Pelosi intends to remain Democratic leader
Official vote isn't until after Thanksgiving
After keeping colleagues and most of her aides in the dark about her post-election plans for more than a week, House Democratic Leader Nancy Pelosi finally told House Democrats she intended to run again for her post. The official vote isn't until after Thanksgiving, but Pelosi will likely get overwhelming support from her colleagues.
After Pelosi revealed her plans at a closed-door caucus meeting on Wednesday, House Democrats cheered loudly and chants of "two more years" erupted in the room, according to several sources in attendance.
At a post-meeting news conference, Pelosi stood among dozens of female House Democrats, including members who won re-election and those newly elected last week, and noted the record numbers of women elected in 2012, saying, "this picture is worth millions of votes."
The California Democrat emphasized repeatedly that having a female voice in a top position in Congress and increasing the ranks of women in Congress were major factors playing into her decision to stay.
"For some people in the general public, the thought of four men at that table was not an appealing sight," Pelosi said, alluding to the top congressional leadership posts all being filled by men, but then she quickly added, "however excellent they may all be."
Ever since Pelosi became the first female House speaker in 2007 and "shattered the marble ceiling" -- as she frequently said at the time -- she stressed an agenda of policy proposals that she hoped would empower women. An aide close to Pelosi noted that on the same date 10 years ago, Pelosi was the first woman elected to lead a political party in Congress.
In deciding to remain as Democratic leader for another term she made it clear she thought she had more work to do on behalf of women. "I'm not satisfied - we want more," she said.
The lead up to her announcement became one of Capitol Hill's biggest post-election guessing games - reporters asking aides, other Democratic leaders, as well as rank and file members and all getting virtually the same answer over and over - no one knew. Many had theories, but admitted they had little real information.
Even those who talked directly to Pelosi about it said she was keeping her own counsel. It was a repeat of a similar episode two years ago when Democrats were swept out of power and Pelosi considered whether she would stay on. She surprised most political observers when she decided to run for the top position of the House Democratic Caucus after her biggest accomplishments - health care and the stimulus - were rejected by voters.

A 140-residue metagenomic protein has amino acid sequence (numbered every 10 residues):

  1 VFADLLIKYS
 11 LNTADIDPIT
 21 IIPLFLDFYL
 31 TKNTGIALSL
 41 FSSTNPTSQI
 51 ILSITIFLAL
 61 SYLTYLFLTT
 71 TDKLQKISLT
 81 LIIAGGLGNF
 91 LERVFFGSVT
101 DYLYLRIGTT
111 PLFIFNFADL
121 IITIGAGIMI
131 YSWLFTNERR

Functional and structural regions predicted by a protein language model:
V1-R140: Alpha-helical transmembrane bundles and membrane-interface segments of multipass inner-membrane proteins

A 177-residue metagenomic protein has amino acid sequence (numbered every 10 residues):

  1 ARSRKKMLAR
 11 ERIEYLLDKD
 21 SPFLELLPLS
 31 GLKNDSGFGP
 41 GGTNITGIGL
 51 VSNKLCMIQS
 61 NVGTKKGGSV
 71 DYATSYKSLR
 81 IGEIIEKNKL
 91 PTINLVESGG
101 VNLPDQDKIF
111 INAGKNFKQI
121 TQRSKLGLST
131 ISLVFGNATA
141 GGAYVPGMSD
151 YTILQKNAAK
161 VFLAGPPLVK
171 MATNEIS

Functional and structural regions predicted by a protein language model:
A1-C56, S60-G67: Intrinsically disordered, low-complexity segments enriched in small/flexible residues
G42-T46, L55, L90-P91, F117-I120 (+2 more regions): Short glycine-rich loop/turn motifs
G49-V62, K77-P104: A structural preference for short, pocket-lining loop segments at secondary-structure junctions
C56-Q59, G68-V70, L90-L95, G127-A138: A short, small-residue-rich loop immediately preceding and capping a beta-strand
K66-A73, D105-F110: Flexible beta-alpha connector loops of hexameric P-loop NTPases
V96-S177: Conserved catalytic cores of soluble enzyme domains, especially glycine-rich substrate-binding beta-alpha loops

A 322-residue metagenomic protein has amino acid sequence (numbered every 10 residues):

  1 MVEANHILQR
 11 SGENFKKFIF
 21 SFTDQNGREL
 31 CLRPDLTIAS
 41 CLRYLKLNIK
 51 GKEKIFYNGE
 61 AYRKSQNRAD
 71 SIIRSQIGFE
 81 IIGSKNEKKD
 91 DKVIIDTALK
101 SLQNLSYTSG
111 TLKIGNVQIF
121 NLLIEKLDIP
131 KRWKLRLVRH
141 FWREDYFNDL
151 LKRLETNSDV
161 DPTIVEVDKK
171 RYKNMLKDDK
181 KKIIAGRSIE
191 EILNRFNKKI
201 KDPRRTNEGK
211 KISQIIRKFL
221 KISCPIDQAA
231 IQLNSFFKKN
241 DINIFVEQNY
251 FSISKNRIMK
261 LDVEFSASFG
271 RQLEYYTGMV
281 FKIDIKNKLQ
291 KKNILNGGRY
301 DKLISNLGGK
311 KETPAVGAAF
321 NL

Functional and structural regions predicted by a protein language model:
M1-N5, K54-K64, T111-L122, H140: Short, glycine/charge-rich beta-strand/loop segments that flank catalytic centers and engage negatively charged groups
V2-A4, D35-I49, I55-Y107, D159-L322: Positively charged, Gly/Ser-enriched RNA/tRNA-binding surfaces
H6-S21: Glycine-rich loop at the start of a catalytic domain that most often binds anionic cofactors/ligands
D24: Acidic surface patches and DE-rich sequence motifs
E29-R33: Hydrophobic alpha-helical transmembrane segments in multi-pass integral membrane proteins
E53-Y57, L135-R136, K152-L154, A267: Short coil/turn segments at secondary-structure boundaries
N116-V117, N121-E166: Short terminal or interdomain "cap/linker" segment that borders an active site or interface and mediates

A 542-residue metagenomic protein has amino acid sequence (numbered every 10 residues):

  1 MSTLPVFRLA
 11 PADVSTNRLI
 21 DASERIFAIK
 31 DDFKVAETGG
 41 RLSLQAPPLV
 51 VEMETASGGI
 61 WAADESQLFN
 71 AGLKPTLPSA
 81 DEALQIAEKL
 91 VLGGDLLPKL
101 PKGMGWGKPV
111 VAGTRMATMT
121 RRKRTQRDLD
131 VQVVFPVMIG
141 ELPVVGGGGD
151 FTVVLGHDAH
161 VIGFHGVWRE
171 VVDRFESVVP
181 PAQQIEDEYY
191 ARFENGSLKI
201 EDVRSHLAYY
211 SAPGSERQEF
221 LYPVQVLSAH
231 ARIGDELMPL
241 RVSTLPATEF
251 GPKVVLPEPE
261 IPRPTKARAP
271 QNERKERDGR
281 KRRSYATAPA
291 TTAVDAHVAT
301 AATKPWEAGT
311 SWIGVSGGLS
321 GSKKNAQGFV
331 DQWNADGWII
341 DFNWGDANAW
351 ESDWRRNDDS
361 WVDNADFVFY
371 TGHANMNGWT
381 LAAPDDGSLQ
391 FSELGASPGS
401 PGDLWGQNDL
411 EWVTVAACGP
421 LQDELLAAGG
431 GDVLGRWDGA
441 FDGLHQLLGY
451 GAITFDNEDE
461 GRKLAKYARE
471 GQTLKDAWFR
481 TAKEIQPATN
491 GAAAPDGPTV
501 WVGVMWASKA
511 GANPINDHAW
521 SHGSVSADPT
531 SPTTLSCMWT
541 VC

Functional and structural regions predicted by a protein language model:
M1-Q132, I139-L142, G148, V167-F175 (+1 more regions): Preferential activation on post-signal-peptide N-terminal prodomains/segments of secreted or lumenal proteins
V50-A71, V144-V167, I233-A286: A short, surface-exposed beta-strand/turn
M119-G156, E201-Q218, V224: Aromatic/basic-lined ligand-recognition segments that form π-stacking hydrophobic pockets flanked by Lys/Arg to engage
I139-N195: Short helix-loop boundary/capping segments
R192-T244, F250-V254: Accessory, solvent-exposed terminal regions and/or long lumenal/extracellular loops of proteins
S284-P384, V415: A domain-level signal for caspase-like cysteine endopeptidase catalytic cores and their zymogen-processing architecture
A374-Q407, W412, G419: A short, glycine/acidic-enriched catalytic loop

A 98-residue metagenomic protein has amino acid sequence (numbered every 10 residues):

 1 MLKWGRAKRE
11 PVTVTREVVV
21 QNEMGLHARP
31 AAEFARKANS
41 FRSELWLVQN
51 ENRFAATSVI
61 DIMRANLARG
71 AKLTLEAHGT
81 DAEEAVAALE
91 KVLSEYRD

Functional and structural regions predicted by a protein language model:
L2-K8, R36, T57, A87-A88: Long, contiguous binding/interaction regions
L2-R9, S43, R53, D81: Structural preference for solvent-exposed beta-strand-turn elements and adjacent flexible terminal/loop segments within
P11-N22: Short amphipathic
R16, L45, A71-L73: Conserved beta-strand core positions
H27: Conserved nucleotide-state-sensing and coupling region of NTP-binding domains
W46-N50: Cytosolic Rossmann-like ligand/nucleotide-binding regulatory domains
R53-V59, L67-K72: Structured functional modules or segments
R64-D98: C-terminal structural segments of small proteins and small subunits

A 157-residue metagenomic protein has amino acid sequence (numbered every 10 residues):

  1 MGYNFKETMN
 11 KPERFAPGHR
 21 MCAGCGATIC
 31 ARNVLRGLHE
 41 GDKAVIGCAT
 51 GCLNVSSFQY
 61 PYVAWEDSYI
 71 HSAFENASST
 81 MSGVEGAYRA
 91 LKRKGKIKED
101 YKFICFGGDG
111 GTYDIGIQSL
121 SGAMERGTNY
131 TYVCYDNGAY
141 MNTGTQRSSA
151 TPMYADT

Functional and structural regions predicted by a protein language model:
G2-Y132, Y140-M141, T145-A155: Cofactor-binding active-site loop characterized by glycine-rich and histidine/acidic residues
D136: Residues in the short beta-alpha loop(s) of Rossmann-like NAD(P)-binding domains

Pelosi told reporters she made her final decision on Tuesday, after talking with colleagues and her family. She said her children encouraged her to stay, while her brother Tommy, who is a former mayor of Baltimore, wasn't as enthusiastic.
In a sign of how closely held the decision was, a longtime aide to Pelosi told CNN that the Democratic leader's own staff didn't know for sure what she would say until she spoke at the morning caucus meeting. Multiple Democrats entering the meeting asked reporters what they had heard.
Rep Steny Hoyer, the No. 2 House Democrat who was in line for the top post if Pelosi opted to step down from leadership, told CNN that he learned of Pelosi's intentions Wednesday morning, before Pelosi shared them with the full caucus. He said he wasn't surprised, "I think most people expected her to stay." On Wednesday, Hoyer announced he would run again for his current post of Democratic whip, one he's expected to retain with broad support.
Despite falling short of her goal to recover 25 House seats from Republicans and retake control of the House in last week's election, Pelosi argued Democrats still won because they added to their overall numbers in the House and the country re-elected President Barack Obama, a Democrat. "From the standpoint of victory in the polls I wouldn't think of walking away," she said.
Maryland Democratic Rep. Elijah Cummings told reporters that it was important to have a female in a leadership role after women's issues were such a flashpoint in the presidential election and with more female members getting elected to Congress. But he also said Democrats wanted Pelosi's influence in upcoming talks on major issues like the fiscal cliff.
"I think she will play a crucial role in bringing a progressive role to all of these negotiations. I think a lot of people were concerned, and they want to make sure that voice has heard and hers is one that has been so effective over the years," Cummings said.
Pelosi insisted wielding power from a leadership post in the minority party "was no problem at all." Citing Obama's re-election and losses among some of the Republicans that swept Democrats out of power in 2010, she said this tenure in the post as Democratic leader would be better than her time in the job over the past two years.
"It's better than the last term. The anti-government ideologues - some of them are gone and that message has largely been rejected by the American people," Pelosi said.